Types of Air Conditioning Compressors

Today, we no longer have to rely on fans or bricks of ice to keep cool in the summer, with most Western Countries using Air Conditioning Units to control temperature. One of the most important components of an Air Conditioner is the compressor.

Centrifugal Compressors

A Centrifugal Compressor have multiple impellers, which fling the refrigerant away from the compressor as it spins. Often, centrifugal compressors are used on very large HVAC systems, often on open systems or semi-hermetic systems.

There is no pistons, rods, or valves on a centrifugal compressor, so the only area that wears down is the shaft bearings. These types of compressors are powered by either an electric motor or some sort of steam turbine, with vapors entering the intake, which is located near the impeller shaft. As the impeller shaft turns, its energy transfers to the gas, resulting in a very high velocity system.

It is possible to regulate a centrifugal compressor by limiting the amount of gas let into the system, as well as the direction at which the gas enters the system.

Having proper refrigerant levels is very important, because flood back on the compressor can cause serious damage.

Helical Compressors

Helical Compressors, which are often called screw compressors, are used in large HVAC systems, typically with a minimum capacity of 20 tons. A pair of helical screws is rotated, although sometimes rotors are used, which forces the refrigerant to the bottom of the compressor. These types of compressors are usually used in open systems, but can also be used in hermetic systems.

Rotary Compressors

Rotary Compressors use one, or sometimes more, blades to create compression, but do not have a piston as would be found in a reciprocating compressor. There are two types, rotating blade or stationary blade.

In a rotating blade compressor, an off center shaft rotates I the cylinder, turning the blades. This type of compressor is very efficient.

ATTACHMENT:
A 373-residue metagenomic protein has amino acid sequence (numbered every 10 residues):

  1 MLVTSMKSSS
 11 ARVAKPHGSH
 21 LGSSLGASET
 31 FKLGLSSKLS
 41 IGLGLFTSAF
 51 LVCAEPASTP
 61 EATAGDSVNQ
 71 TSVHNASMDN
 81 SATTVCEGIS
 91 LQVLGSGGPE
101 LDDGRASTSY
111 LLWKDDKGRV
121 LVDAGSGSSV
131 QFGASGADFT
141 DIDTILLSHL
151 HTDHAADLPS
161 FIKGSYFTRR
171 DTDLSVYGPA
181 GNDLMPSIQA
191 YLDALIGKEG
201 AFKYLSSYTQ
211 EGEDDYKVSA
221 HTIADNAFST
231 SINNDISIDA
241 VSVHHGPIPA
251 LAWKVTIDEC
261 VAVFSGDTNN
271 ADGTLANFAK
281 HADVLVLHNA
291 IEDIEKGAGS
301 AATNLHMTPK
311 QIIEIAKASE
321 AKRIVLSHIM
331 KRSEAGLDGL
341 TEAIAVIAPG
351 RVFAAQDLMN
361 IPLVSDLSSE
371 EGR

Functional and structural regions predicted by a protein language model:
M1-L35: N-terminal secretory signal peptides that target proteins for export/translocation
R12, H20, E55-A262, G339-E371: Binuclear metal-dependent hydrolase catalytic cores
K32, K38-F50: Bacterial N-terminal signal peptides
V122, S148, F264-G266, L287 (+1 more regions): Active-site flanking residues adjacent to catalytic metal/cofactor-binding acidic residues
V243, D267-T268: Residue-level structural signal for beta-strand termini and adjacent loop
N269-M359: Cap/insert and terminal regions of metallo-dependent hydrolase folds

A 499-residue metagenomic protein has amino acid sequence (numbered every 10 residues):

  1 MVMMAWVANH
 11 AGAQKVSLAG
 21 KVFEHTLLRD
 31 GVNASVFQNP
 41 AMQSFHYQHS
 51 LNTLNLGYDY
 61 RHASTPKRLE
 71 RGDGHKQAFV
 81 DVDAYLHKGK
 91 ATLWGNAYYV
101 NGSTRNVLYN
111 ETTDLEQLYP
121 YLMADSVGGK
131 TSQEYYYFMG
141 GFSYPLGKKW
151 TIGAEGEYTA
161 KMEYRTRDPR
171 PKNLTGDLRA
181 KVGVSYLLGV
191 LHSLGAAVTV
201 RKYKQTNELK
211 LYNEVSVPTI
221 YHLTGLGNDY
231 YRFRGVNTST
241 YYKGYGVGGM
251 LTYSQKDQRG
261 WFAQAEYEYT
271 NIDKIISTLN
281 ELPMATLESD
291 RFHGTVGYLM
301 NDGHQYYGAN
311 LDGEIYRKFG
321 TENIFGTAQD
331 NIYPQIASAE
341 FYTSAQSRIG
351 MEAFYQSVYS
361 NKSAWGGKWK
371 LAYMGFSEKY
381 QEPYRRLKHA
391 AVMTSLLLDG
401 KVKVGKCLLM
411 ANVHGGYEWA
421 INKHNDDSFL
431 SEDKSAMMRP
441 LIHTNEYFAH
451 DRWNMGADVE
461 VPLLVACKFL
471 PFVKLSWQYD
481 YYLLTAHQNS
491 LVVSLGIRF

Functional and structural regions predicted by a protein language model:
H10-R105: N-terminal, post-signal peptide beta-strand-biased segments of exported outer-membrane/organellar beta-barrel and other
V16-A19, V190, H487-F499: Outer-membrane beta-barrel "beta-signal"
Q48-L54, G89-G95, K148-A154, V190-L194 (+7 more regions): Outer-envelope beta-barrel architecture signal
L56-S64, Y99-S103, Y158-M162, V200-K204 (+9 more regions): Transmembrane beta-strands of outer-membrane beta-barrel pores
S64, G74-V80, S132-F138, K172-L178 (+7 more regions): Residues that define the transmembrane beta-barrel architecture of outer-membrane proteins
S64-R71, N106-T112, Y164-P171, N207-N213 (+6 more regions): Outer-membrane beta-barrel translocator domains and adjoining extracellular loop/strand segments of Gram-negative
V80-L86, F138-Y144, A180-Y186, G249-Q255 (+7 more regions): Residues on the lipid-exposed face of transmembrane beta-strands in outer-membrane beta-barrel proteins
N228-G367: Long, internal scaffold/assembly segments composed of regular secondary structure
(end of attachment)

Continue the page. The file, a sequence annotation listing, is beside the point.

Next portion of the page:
Stationary Blade compressors, a sliding blade is used to separate low pressure vapor from high pressure vapor. As the impeller rotates, powered by the compressor shaft, vapor is drawn from the suction line and pushed towards the discharge port.

Scroll Compressor

The Scroll Compressor looks a little bit like the burner on an electric stove, with spiral scrolls being mounted inside of one another. Vapor is drawn into the end of the scroll and as the scroll spins, it is forced towards the center of the scroll.

From a maintenance standpoint, the scroll compressor offers several advantages. It is often 100% oil free, does not produce a lot of vibration or noise, has few parts that can wear down, and it is generally very efficient. However, they can only operate in one direction, so if the current is switched by accident, it can seriously damage the HVAC unit.

Reciprocating Compressors

The Reciprocating Compressor uses a piston to compress the refrigerant, operating very similar to a small gasoline engine like you would find on a riding lawnmower. It has an intake stroke, which draws refrigerant into the cylinder, and a compression stroke, which forces the piston up, compressing the refrigerant.

In a small system, the motor will usually only have one piston, but larger systems can have more than one piston. One difference between reciprocating compressors and small gas engines is that the reciprocating compressor is usually made out of cast iron, as opposed to aluminum.

However, like a gasoline engine, there are a number of seals and gaskets, like oil rings and compression rings, which are required to create compression.

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